It’s hard to argue that the discovery of gold was a good thing for the Coromandel Peninsula.
As soon as miners began flocking to the boomtowns that sprang up wherever ‘the colour’ showed itself, the fate of the mature kauri forest blanketing the peninsula was as good as sealed. Logging got going in a big way, the timber mustered on dams across the beds of the steep creeks descending from the peninsula’s high spine to the coast and then released in ‘drives’ that carried the massive tree trunks booming and crashing down on the flood.
You can see remnants of this activity – and of the goldminers’ workings – on the Kauaeranga Valley loop track, a relatively easy three-day walk with one night in a hut and the other in your tent at one of the designated Department of Conservation campgrounds in the Valley.
Er... you did pack your tent, didn’t you?
The first section of the tramp, assuming you tackle the Moss Creek route first, takes you over a classic, New Zealand backcountry suspension bridge, through nīkau and rātā groves – the latter a spectacular sight when the crimson rātā blossom are in season – and then climbs steadily to the spot where Moss Creek Hut stood until it burned down in 1993. Here, you’ll camp for your first night. If you still have the energy on the approach to the campsite, or if you want a bit of a warm up in the morning, consider making the side trip to Mount Rowe, which rewards those who tackle the muddy scramble to its summit with superb views of the Firth of Thames and the rugged Coromandel Range. Near the campsite itself, there are remnants of two kauri dams, which are also worth a visit.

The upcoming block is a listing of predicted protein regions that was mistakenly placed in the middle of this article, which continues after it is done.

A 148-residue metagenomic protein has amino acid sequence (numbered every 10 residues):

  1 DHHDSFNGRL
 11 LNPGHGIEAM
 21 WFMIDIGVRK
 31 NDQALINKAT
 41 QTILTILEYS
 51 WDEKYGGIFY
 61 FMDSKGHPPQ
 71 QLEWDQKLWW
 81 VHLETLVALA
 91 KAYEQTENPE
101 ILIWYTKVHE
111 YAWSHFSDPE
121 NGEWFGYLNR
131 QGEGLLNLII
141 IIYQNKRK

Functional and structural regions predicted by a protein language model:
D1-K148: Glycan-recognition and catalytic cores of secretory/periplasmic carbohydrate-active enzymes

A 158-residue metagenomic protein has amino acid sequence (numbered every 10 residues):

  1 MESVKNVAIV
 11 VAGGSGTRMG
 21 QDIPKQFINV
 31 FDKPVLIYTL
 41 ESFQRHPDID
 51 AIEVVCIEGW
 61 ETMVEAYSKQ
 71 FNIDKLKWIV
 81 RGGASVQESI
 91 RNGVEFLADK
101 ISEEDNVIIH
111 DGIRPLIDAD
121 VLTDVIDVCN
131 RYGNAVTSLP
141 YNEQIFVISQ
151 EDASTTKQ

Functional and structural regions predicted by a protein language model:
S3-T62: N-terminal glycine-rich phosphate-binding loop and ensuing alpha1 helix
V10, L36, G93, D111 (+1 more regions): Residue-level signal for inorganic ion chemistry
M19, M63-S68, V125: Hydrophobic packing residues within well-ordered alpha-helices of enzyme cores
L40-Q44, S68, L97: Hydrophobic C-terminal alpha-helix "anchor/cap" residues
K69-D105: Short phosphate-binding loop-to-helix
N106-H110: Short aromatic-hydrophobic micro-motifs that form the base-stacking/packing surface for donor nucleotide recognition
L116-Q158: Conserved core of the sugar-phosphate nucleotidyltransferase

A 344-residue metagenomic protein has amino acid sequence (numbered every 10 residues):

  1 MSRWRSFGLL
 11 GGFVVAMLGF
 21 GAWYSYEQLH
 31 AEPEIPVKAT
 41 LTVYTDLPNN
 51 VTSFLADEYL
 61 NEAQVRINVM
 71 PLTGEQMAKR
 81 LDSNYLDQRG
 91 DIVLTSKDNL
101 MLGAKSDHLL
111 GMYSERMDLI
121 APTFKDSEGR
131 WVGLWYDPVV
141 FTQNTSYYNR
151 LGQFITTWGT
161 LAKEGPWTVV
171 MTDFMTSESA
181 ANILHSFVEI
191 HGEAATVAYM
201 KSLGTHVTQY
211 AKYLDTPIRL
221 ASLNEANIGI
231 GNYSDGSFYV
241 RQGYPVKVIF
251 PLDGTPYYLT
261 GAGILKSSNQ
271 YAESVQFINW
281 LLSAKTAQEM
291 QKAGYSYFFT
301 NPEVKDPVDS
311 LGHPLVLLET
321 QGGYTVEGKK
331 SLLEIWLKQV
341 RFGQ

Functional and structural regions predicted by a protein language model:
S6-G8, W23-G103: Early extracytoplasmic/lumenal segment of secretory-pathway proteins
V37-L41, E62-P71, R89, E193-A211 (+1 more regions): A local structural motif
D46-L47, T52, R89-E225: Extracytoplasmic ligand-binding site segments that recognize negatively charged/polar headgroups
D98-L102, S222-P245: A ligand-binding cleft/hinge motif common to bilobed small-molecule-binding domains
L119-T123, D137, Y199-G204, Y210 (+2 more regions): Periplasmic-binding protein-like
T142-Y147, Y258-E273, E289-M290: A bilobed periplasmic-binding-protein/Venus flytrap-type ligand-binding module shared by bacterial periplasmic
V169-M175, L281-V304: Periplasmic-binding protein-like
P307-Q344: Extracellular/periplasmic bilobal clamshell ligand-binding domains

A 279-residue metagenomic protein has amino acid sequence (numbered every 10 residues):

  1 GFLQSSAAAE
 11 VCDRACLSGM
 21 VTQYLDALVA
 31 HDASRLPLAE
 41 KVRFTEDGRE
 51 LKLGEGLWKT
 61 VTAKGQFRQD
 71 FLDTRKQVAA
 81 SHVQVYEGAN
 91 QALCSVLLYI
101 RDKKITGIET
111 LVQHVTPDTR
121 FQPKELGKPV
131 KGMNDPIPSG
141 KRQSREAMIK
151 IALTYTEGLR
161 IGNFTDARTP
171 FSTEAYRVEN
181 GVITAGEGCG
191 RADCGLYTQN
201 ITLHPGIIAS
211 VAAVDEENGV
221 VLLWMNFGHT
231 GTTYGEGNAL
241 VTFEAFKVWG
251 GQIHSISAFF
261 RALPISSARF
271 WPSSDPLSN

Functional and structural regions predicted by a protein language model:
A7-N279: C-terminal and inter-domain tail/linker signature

On the second day, the track joins what used to be a packhorse route across the ranges to Coroglen (known as Gumtown in the gum-digging days), and flirts with the Kauaeranga River on its way up to the superb new hut in the shadow of the Pinnacles. The best of the kauri dams in the Valley, the Dancing Creek dam, is close to the Pinnacles Hut. The Pinnacles themselves are a further 50 minutes of clambering, slipping and slithering in the bad bits, and scrambling up the ladders that have been laid over the worst bits. The views from the top of the rugged Pinnacles make it all worthwhile.
Keep an eye on the weather in this part of the country: there are numerous stream and river crossings, and these have a habit of swelling rapidly in rain.